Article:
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Socrates and 'O Jogo Bonito'

The Brazilian footballer - and medical doctor - Sócrates was a hero not just on the pitch but off, and his courageous engagements with politics in a dark era offer a good introduction to the country's recent history.
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Ivan Illich: An Exchange

David Cayley takes issue with a review of a book on the philosopher Ivan Illich. Seamus O’Mahony, the author of the review, responds to the criticism.
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The First Irexit

In 1922 Southern Irish unionists saw themselves as a cultured, cosmopolitan people, repositories of uprightness and fair dealing, bearers of values which could well be smothered by superstition, greed and chicanery should Ireland leave the United Kingdom.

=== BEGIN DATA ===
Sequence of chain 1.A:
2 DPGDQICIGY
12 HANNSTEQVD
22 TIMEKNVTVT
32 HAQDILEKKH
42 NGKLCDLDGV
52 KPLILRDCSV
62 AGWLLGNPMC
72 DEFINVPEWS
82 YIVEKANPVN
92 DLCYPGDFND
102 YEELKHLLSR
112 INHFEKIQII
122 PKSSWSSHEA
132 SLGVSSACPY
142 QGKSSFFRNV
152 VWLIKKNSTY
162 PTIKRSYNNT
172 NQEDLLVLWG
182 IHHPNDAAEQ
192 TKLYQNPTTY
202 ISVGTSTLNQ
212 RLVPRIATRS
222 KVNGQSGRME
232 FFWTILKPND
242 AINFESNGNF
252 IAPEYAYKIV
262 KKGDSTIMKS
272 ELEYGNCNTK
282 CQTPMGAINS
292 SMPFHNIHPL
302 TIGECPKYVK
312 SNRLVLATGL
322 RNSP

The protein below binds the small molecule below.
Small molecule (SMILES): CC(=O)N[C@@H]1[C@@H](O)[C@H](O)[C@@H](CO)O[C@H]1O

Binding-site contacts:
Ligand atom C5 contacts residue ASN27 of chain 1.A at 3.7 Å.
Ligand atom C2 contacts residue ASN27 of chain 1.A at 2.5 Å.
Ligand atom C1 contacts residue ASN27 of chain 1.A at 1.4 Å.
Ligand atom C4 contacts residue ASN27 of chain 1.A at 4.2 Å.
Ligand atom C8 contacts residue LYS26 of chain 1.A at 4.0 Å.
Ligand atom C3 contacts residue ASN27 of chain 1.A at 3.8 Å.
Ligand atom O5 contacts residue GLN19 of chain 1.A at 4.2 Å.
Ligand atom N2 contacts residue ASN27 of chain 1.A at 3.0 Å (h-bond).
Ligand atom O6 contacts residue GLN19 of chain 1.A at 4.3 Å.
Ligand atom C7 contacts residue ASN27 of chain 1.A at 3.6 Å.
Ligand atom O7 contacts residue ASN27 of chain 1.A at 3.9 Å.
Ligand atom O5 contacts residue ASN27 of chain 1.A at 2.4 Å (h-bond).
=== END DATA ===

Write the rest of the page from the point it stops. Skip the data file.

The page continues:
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A European at Eighty

The historian Peter Burke has devoted his life to scholarly synthesis, specialising in short, densely argued and concise books which range across borders, both geographical and academic.
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It's wonderful to be here

Philip Larkin dated the sexual revolution to 1963 and the Beatles' first LP. Perhaps, but the album that came along fifty years ago this month was revolutionary in more than one sense.
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From ‘How’ to ‘What’ in Politics

Political debate in Ireland is conducted at a juvenile level of jeer and insult which bores the public even more than it does the TDs themselves. Greater civility is required, but an exploration of what shared norms as a society we wish to live by would also be beneficial.